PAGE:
The Examen Prayer

November 22, 2020

What is the Examen Prayer?

The examen prayer is a prayer recommended by St. Ignatius of Loyola and discussed in Fr. Timothy Gallagher's OMV book The Examen Prayer: Ignatian Wisdom for Our Lives which I am currently reading.  In it Fr. Gallagher presents the Examen prayer as a five step process that will help us develop relationship with God in our everyday life.

Essentially the examen helps us to examine our day with God and develop an awareness of God in our lives.  For me, the examen goes hand and hand with the first fourteen rules of Ignatian discernment because it really does teach us how to see the movement of the good and bad spirits that Ignatius talks about in the rules.

Praying the Examen

The steps of the examen as presented by Fr. Gallagher are, in paraphrase:

Transition.  Become aware of the love God has for you.

  1. Gratitude.  Notice the gifts God has has given you over the course of the day and thank him.
  2. Petition.  Ask God for insight and strength in order to make your examen a fruitful work grace.
  3. Review.  Review your day with God.  Look for the ways God has stirred your heart and the thoughts He has given you.  Look for those ways and thoughts that were not of God. Review your choices in response to all of this and the other choice's you made throughout the day.
  4. Forgiveness.  I ask for forgiveness and healing and allow God to remove your burdens.
  5. Renewal.  Make plans with God about specific ways you can live tomorrow in accord with His loving desire for your life.
Transition.  Conclude with prayer and an awareness of God's presence in your examen.

While these steps will get you started Fr. Gallagher's book on the examen can provide some very valuable insights well beyond the scope of this post.

My First Experience with the Examen

As I entered into prayer, I found it surprisingly hard to recall the events of the day.  This showed me how very un-examined my life actually is!  But I was able to remember most of what had happened.

I talked / prayed about how good I had felt about working in the garden earlier that day, how happy I had been to help a family member in a minor way and how grateful I was for a certain conversation.  I saw how God was in all those things and regretted that I had not been aware of it at the time. 

I  expressed regret for wasting time on unimportant things, skipping the rosary and being impatient with others. 

I talked about the insight God had given me earlier that evening - about being too focused on exterior things -  and began to understand that it was my own spiritual lack of awareness that had made it necessary for God to make what seemed like an obvious move toward me in the first place.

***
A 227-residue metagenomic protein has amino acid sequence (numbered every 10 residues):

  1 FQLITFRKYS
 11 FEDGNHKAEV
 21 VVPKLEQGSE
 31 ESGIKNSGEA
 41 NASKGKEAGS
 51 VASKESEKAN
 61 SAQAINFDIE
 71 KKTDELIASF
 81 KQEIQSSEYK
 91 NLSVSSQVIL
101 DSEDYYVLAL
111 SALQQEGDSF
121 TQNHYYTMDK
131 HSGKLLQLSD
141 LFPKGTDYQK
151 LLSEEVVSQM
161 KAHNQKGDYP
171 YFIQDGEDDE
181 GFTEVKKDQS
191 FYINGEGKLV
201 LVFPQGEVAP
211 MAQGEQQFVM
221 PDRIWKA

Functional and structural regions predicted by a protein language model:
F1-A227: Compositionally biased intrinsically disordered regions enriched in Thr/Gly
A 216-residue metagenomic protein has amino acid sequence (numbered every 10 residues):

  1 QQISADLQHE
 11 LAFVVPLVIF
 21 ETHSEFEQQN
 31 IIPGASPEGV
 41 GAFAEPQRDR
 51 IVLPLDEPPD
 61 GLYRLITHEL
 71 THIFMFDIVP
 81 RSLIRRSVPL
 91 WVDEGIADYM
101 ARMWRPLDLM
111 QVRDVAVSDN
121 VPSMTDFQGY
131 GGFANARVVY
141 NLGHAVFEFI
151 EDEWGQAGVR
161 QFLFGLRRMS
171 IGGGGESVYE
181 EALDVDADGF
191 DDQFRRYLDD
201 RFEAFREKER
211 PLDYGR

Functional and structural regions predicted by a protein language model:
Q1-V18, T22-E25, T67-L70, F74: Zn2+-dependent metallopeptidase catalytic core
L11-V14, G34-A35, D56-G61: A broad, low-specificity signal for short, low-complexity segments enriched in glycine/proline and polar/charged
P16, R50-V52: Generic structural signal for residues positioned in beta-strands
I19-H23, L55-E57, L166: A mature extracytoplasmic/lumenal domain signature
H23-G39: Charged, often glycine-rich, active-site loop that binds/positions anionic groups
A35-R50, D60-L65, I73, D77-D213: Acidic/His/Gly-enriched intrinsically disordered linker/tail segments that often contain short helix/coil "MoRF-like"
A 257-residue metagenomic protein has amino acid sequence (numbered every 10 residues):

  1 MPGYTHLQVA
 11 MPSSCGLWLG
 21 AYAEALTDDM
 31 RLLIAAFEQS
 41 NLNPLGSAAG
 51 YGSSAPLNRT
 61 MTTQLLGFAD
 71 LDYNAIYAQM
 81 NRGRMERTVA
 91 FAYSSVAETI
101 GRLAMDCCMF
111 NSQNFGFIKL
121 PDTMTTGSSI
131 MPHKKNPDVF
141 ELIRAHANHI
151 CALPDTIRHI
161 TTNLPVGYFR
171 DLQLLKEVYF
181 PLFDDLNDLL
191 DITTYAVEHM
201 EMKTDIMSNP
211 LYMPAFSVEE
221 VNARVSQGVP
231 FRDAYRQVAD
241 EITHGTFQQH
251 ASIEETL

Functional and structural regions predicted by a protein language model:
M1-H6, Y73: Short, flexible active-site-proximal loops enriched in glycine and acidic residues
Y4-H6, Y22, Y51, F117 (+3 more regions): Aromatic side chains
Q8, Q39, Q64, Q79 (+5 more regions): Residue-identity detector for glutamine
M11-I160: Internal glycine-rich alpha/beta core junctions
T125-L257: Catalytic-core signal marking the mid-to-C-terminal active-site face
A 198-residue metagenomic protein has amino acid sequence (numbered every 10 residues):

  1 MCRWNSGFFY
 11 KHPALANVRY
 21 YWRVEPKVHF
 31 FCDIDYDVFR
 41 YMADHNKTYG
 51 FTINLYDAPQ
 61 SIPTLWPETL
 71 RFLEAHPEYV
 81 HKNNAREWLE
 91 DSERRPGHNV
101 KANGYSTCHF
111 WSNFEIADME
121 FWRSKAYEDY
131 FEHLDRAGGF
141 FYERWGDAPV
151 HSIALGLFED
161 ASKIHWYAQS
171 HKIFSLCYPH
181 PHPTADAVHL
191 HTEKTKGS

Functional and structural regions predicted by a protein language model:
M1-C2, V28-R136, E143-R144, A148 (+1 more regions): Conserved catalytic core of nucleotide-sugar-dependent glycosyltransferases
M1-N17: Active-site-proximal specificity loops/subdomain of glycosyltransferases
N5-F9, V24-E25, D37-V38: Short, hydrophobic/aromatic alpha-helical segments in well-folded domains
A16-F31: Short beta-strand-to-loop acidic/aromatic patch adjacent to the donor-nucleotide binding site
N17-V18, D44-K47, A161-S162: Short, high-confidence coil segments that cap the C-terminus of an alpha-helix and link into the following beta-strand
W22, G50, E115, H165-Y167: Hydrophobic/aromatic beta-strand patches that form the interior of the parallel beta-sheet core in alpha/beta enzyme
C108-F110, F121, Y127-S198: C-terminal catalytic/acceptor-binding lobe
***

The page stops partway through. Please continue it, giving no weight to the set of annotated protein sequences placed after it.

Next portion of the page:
This insight seemed important.  And I realized how unfocused and dull I really am, in a spiritual sense, and how being focused outward is definitely a part of the problem.  

I asked for forgiveness and healing and help to do better today.  I planned my day with God but I was very tired and didn't get far.  I decided only two things really, to get up early and say the rosary and to not let my media consumption cause me to pray the examen late again tonight.

This morning, I was struck by how helpful the rules of Ignatius and the examen prayer already are for me.  I have a long, long way to go and the truth is that there is no "getting there."  But I am grateful to feel that I have finally and truly begun the journey.

The Examen in the Process of Spiritual Discernment

This week's post was supposed to be on the third and fourth rules for spiritual discernment as presented by Fr. Timothy Gallagher and St. Ignatius.  But I have found it necessary to take my time with the Rules, just as I found it necessary to take my time with Interior Castle.

Sure I can zoom through the rules and write a series of blog posts on what I think they mean but if I don't slow down and actually apply them, I won't really benefit and neither will anyone who reads what I write about the process.

So I've spent the past week trying to establish a spiritual routine that includes a nightly examen.  My success rate has NOT been 100% but I know that I have to keep at it til it is.

In many ways, working with the Rules of St. Ignatius as I have been lately is subtle.  We have to train ourselves to be aware of the inner movements of our heart and the affects of the good spirit and the bad.  We can't do that unless we are paying close attention, not only to the events of our day but to our inner responses to those events.

In this, the examen is an incomparable resource.

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